Wednesday, August 15, 2012

HTML Character Sets

To display an HTML page correctly, the browser must know what character-set to use.

The character-set for the early world wide web was ASCII. ASCII supports the numbers from 0-9, the uppercase and lowercase English alphabet, and some special characters.

Since many countries use characters which are not a part of ASCII, the default character-set for modern browsers is ISO-8859-1.

If a web page uses a different character-set than ISO-8859-1, it should be specified in the <meta> tag.

ISO Character Sets

It is the International Standards Organization (ISO) that defines the standard character-sets for different alphabets/languages.

The different character-sets being used around the world are listed below:

Character setDescriptionCovers
ISO-8859-1Latin alphabet part 1North America, Western Europe, Latin America, the Caribbean, Canada, Africa
ISO-8859-2Latin alphabet part 2Eastern Europe
ISO-8859-3Latin alphabet part 3SE Europe, Esperanto, miscellaneous others
ISO-8859-4Latin alphabet part 4Scandinavia/Baltics (and others not in ISO-8859-1)
ISO-8859-5Latin/Cyrillic part 5The languages that are using a Cyrillic alphabet such as Bulgarian, Belarusian, Russian and Macedonian
ISO-8859-6Latin/Arabic part 6The languages that are using the Arabic alphabet
ISO-8859-7Latin/Greek part 7The modern Greek language as well as mathematical symbols derived from the Greek
ISO-8859-8Latin/Hebrew part 8The languages that are using the Hebrew alphabet
ISO-8859-9Latin 5 part 9The Turkish language. Same as ISO-8859-1 except Turkish characters replace Icelandic ones
ISO-8859-10Latin 6 Lappish, Nordic, EskimoThe Nordic languages
ISO-8859-15Latin 9 (aka Latin 0)Similar to ISO 8859-1 but replaces some less common symbols with the euro sign and some other missing characters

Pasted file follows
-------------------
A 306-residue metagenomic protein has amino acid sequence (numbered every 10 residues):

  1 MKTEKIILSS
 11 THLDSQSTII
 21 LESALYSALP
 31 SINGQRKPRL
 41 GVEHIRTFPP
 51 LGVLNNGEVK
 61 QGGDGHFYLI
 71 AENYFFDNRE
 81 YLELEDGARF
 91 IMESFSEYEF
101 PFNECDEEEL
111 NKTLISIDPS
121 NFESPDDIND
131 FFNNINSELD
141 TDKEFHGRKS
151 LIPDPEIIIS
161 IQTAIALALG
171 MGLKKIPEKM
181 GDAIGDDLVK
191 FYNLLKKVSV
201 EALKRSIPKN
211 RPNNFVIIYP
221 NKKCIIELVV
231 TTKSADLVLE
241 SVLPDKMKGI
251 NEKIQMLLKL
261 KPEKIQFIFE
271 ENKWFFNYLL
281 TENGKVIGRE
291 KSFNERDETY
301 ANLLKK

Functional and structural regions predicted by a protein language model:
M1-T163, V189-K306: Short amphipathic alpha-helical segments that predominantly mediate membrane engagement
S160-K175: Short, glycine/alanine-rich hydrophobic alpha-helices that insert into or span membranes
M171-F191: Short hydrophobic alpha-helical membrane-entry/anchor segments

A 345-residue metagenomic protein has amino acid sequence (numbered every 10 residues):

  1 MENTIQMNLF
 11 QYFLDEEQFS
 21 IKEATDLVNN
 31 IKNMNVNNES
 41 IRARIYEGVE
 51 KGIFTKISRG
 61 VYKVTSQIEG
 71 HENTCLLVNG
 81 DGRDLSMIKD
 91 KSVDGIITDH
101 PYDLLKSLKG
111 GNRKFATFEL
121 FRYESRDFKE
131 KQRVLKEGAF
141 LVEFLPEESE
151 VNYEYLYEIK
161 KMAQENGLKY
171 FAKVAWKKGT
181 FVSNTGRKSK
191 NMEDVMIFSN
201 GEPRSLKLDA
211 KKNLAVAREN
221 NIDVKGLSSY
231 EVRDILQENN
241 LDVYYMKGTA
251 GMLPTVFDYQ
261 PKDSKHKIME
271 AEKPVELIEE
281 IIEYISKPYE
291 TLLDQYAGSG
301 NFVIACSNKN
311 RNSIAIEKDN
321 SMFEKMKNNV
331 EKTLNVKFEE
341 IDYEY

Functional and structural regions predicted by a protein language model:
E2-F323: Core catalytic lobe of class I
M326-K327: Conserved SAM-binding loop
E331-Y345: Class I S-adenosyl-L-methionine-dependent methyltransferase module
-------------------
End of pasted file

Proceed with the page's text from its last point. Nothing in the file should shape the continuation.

ISO-2022-JPLatin/Japanese part 1The Japanese language
ISO-2022-JP-2Latin/Japanese part 2The Japanese language
ISO-2022-KRLatin/Korean part 1The Korean language

The Unicode Standard

Because the character-sets listed above are limited in size, and are not compatible in multilingual environments, the Unicode Consortium developed the Unicode Standard.

The Unicode Standard covers all the characters, punctuations, and symbols in the world.

Unicode enables processing, storage and interchange of text data no matter what the platform, no matter what the program, no matter what the language.

The Unicode Consortium

The Unicode Consortium develops the Unicode Standard. Their goal is to replace the existing character-sets with its standard Unicode Transformation Format (UTF).

The Unicode Standard has become a success and is implemented in XML, Java, ECMAScript (JavaScript), LDAP, CORBA 3.0, WML, etc. The Unicode standard is also supported in many operating systems and all modern browsers.

The Unicode Consortium cooperates with the leading standards development organizations, like ISO, W3C, and ECMA.

Unicode can be implemented by different character-sets. The most commonly used encodings are UTF-8 and UTF-16:

UTF-8A character in UTF8 can be from 1 to 4 bytes long. UTF-8 can represent any character in the Unicode standard. UTF-8 is backwards compatible with ASCII. UTF-8 is the preferred encoding for e-mail and web pages
UTF-1616-bit Unicode Transformation Format is a variable-length character encoding for Unicode, capable of encoding the entire Unicode repertoire. UTF-16 is used in major operating systems and environments, like Microsoft Windows 2000/XP/2003/Vista/CE and the Java and .NET byte code environments

Tip: The first 256 characters of Unicode character-sets correspond to the 256 characters of ISO-8859-1.

Tip: All HTML 4 processors already support UTF-8, and all XHTML and XML processors support UTF-8 and UTF-16!

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